Motivate Foreign Expansion of Companies

Added on - 16 Sep 2019

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Programme:BABSModule Level (3,4,5 or6):5Module:International BusinessModule code:Contribution to OverallModule Assessment (%):Assignment No(s):Individual Case StudyAssignment Title(s):Wal-Mart Foreign ExpansionLecturer:Internal Verifier:Hand Out Date:Submission deadline:Feedback deadline:Referencing:In the main body of your submission you must give credit to authors on whose research yourwork is based. Append to your submission a reference list that indicates the books, articles, etc.that you have read or quoted in order to complete this assignment (e.g. for books: surname ofauthor and initials, year of publication,title of book, edition, publisher: place of publication).Please reference all your sources as per theHarvard Styleof referencing.Disclosure:Please include the following statement on the title page of the submitted assignment, followedby your name:I declare that this assignment is all my own work and that I have acknowledged all materialsused from the published or unpublished works of other people. All references have been dulycited.Turnitin:All assignments must be submitted to Turnitin unless otherwise instructed by the Lecturer.Note: the Turnitin version is the primary submission and acts as a receipt for the student.Latesubmission of the electronic version of the assignment will result in a late penalty mark.Penalties forlate submission: Up to one week late, maximum mark of 50%. Over one week late, Refer. Only theUWTSD Extenuating Circumstances Panel may grant an extension.YESXNO1
Learning Outcomes tested(from module syllabus)Assessment CriteriaTo achieve each outcome astudent must demonstrate the ability to:1.Evaluate international business practices anddiscuss how they are being shaped by economictheories, financial, socio-cultural and politicalforces; with particular emphasis on the businesspractices of UK’s major trading partnersA critical assessment of the factors thatmotivate foreign expansion of companies.2.Identify general, and special problems, issuesfacing managers of international businessoperationsAn analysis of the potential risks wheninternational business strategies are pursued.3.Discuss the strategies, tactics and manoeuvresof international operations as they relate tomanaging an international business enterpriseAn analysis of why the effective managementof the cross cultural environment is importantfor international/ global for business success.2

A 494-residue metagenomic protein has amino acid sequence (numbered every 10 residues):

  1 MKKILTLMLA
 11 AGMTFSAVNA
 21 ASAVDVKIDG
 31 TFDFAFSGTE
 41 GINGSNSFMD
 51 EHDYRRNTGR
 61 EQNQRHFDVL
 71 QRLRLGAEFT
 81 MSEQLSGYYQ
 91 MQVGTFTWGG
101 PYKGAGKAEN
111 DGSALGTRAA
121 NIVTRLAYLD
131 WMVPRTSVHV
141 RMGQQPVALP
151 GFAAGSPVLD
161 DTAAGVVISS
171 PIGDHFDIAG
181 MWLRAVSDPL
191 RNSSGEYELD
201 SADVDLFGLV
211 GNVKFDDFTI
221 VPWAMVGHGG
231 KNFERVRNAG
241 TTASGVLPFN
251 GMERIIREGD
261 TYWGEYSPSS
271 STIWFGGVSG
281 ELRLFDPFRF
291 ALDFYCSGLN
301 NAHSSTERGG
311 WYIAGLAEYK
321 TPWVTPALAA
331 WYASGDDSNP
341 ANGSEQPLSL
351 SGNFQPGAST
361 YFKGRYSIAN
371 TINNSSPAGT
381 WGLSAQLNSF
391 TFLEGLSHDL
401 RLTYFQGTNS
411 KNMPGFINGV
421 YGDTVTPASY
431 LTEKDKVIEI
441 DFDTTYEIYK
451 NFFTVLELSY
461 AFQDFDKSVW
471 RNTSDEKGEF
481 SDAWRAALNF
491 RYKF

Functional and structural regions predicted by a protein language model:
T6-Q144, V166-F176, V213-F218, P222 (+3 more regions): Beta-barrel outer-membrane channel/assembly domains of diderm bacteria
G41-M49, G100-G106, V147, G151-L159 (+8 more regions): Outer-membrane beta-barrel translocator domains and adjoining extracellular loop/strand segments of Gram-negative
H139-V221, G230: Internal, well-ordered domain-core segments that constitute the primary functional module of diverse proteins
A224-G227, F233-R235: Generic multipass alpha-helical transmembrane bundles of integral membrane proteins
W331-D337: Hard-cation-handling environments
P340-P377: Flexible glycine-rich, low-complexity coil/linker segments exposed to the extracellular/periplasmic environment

TASK DESCRIPTION – Case study analysis(50%)Read the following case study and answerALLthree questions:Wal-Mart Foreign ExpansionWal-Mart, the world’s largest retailer, has built its success on a strategy of everyday low prices, and highlyefficient operations, logistics, and information systems that keep inventory to a minimum and ensuresagainst both overstocking and understocking. The company employs some 2.1 million people, operates4,200 stores in the United States and 3,600 in the rest of the world, and generates sales of almost $400billion (as of fiscal 2008). Approximately $91 billion of these sales were generated in 15 nations outsidethe United States.Facing a slowdown in growth in the United States, Wal-Mart began its international expansion in the early1990s when it entered Mexico, teaming up in a joint venture with Cifra, Mexico’s largest retailer, to open aseries of supercentres that sell both groceries and general merchandise.Initially the retailer hit some headwinds in Mexico. It quickly discovered that Mexicans shopping habitswere different. More people preferred to buy fresh produce at local stores, particularly items like meat,tortillas and pan dulce which didn’t keep well overnight (many Mexicans lacked large refrigerators). Manyconsumers also lacked cars, and did not buy in large volumes as consumers in the United States did.Wal-Mart adjusted its strategy to meet the local conditions, hiring local managers who understood theMexican culture, letting those managers control merchandising strategy, building smaller stores thatpeople could walk to, and offering more fresh produce. At the same time, the company believed that itcould gradually change the shopping culture in Mexico, educating consumers by showing them the benefitsof its American merchandise culture. After all, Wal-Mart’s, managers reasoned, people once shopped atsmall stores in the United States, but starting in the 1950s they increasingly gravitated towards large storeslike Wal-Mart.As it built up its distribution systems in Mexico, Wal-Mart was able to lower its own costs, and it passedthese on to Mexican consumers in form of lower prices. The customisation, persistence and low-prices paidoff. Mexicans started to change their shopping habits. Today Wal-Mart is Mexico’s largest retailer and thecountry is widely considered to be the company’s most successful foreign venture.Next Wal-Mart expanded into a number of developed nations, including Britain, Germany and South Korea.There its expenses have been less successful. In all three countries it found itself going head to headagainst well-established local rivals who had nicely matched their offerings to local shopping habits andconsumer preferences. Moreover, consumers in all three countries seemed to have preference for higher3
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